Learn how to identify signs of Orthorexia, recognise symptoms of Orthorexia, and understand what exactly Orthorexia is (and why it matters)!
It is all too common to hear people talk about how they are eating clean, eating healthy, eating green, avoiding bad, avoiding sugar, avoiding carbs, avoiding fats, measuring, counting, tracking, reading, calculating…the list is almost endless. The moral association and obsessions we have with categorizing what we consume into good or bad (with often little medical or holistic understanding) is a super slippery slope that for some, has dire consequences. Choosing to exclusively “eat clean” can quickly turn into an intense obsession that can now be characterized as orthorexia. The ramifications of praising someone for their clean habits or healthy choices can leave lasting negative impacts, one of which is the manifestation of orthorexia, a serious eating disorder. Although this is not a critical review of diet culture as it exists today, there are certainly ways in which we are inundated with strong, convincing, enticing narratives that encourage us to be “good”, by way of what we consume. Having the ability to consume intuitively and feed our bodies (both physically and mentally) with nourishing food and drink is not always easy, but worth it. Orthorexia is prevalent, real, and serious. However! It is entirely possible to overcome the intense obsessive need to eat in a very specific, restrictive and all too limiting way.
Orthorexia – What is it?
Orthorexia is a part of the eating disorder spectrum characterized by an all-consuming obsession with clean or healthy eating. Where orthorexia becomes problematic and troublesome is when the clean eating progresses to a point that the individual exclusively adheres to a very specific and restrictive list of acceptable and safe foods. Orthorexia not only impacts the individual with the eating disorder, but those in their sphere. Those suffering from orthorexia are incredibly resistant to eating out or eating food prepared by others, a tenant of orthorexia is knowing exactly what they are consuming in incredibly precise portions. Without this readily available information and complete control of their meal or serving size, internal chaos ensues, which is why these normal and healthy social outings are adamantly avoided. Those with orthorexia often find solace in blaming physical ailments on food, which can feel like an allowance or permission to further reduce their safe food list. Those suffering from orthorexia often believe they are in an authentic pursuit of health, however, the irony with orthorexia is that in said pursuit of health, the inverse happens in almost all aspects of their life.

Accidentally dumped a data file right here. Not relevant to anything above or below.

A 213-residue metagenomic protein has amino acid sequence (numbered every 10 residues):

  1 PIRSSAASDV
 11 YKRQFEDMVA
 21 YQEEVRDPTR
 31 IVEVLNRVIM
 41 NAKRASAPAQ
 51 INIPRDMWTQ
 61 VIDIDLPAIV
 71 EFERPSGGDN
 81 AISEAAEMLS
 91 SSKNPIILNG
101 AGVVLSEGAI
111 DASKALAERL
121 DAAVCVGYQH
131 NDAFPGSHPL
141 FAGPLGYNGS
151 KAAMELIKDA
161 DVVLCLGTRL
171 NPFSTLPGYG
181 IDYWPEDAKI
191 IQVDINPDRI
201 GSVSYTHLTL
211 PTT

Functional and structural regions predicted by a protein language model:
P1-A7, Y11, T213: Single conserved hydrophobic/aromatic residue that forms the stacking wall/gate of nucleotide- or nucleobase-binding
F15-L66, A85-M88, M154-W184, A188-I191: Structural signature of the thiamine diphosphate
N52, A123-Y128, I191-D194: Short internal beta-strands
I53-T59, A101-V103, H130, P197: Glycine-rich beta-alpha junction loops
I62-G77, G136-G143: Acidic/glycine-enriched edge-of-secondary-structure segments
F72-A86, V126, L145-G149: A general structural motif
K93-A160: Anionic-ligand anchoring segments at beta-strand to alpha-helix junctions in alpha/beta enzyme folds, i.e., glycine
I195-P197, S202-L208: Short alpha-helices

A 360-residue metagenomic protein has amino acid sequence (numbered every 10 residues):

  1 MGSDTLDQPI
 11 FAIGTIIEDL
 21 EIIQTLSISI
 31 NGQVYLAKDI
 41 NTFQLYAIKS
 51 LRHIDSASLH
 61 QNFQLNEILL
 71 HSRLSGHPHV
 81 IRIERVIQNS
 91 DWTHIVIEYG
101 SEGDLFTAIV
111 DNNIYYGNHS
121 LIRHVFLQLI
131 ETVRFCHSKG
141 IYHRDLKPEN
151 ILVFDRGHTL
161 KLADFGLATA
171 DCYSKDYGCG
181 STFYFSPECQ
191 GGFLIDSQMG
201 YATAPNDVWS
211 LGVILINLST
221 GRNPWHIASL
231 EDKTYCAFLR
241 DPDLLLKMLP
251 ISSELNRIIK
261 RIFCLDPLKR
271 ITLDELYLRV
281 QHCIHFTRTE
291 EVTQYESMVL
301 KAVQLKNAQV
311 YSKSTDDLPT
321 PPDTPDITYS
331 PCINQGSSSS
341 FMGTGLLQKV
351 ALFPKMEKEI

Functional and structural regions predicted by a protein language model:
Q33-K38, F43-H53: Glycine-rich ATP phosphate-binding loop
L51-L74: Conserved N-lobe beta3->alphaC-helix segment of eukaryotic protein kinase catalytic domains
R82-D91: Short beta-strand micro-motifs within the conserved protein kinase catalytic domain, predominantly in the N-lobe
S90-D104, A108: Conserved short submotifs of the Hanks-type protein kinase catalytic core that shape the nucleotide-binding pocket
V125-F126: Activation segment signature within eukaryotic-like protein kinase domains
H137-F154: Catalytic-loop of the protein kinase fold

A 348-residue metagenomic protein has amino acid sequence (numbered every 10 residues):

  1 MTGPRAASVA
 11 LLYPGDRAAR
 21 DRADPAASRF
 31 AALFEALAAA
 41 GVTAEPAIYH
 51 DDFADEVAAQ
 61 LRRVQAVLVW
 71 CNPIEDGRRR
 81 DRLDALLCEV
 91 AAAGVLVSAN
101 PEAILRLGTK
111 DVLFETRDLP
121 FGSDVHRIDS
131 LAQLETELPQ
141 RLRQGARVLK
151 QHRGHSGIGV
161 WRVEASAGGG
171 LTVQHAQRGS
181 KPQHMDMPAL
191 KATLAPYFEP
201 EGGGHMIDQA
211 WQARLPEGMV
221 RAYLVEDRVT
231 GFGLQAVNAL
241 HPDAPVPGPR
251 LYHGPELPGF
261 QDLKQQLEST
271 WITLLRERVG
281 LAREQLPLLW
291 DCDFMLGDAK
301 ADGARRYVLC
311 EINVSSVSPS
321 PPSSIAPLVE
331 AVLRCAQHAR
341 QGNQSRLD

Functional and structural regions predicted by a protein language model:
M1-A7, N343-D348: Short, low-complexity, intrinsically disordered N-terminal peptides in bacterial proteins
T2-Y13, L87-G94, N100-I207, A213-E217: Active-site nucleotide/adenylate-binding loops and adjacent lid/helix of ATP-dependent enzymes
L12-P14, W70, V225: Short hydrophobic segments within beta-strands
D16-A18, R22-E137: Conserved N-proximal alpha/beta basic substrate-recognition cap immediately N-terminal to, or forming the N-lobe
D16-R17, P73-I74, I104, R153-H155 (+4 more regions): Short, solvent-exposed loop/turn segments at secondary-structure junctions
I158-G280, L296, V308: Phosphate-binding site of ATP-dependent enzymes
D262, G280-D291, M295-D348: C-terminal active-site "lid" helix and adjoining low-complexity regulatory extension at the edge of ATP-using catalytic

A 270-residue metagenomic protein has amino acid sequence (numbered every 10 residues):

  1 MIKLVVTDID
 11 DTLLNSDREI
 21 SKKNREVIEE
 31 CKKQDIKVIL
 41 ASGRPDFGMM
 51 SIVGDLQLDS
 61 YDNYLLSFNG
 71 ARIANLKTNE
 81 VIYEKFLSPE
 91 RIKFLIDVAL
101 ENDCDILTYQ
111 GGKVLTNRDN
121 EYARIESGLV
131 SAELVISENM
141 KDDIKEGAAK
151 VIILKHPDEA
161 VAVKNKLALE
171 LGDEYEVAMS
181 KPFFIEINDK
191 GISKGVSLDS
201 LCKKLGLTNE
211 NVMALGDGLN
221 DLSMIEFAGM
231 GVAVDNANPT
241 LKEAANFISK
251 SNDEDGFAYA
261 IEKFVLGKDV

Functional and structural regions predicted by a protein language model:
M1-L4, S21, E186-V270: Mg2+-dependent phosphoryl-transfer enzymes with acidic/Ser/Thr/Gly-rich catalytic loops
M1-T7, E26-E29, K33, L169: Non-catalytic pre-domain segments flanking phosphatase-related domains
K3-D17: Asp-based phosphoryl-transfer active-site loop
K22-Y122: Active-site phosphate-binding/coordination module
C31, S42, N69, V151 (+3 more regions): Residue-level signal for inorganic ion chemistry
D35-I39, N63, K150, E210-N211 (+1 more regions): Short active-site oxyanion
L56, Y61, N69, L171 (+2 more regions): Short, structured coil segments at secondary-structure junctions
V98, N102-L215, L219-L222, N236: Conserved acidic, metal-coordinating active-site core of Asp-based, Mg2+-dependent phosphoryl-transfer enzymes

Orthorexia – What are the most common symptoms?
Orthorexia is an all-consuming obsessive way to control and monitor exactly what one is eating, always. Common orthorexia symptoms are:
- Extreme fear of any food that has been deemed unhealthy or unclean
- An intense interest and obsession with the nutritional profile of foods
- Actively eliminating whole food groups, creating a safe food list
- Adamant that they are in complete control of their own consumption, avoiding anyone else’s food inclusive of family, friends, and restaurants
- Comorbid mental health challenges, in particular anxiety and obsessive-compulsive disorder
Q: Is orthorexia a mental illness?
A: Yes, orthorexia is categorized as OSFED, meaning Other Specified Feed and Eating Disorders. It is a part of the eating disorder spectrum and certainly falls in the mental health category with corresponding physical implications.
Q: Is it possible to have both orthorexia and anorexia?
A: Orthorexia and Anorexia, although both considered eating disorders, are different diagnoses with nuances separating the two from each other. However, they both share similar tenants with unique manifestations. One of which being the very meticulous and calculated way those who suffer from both consume foods. A defining feature of anorexia however is the intense fear of weight gain which sometimes prevents the patient from consuming certain foods, regardless of how “healthy” it is. Those with anorexia, on the path to recovery, may transition through orthorexia as they begin to reintroduce fear foods. Although the two diagnoses can occasionally intercept, the motives behind them are different. All eating disorders, inclusive of orthorexia and anorexia are unique.
Q: What is more dangerous, orthorexia or anorexia?
A: Although different, both can be very dangerous in their own ways. Examples being dangerously low body weights, stunted development, and in some severe cases, cardiac arrest. Another danger both disorders share is a denial that there is even a problem at all.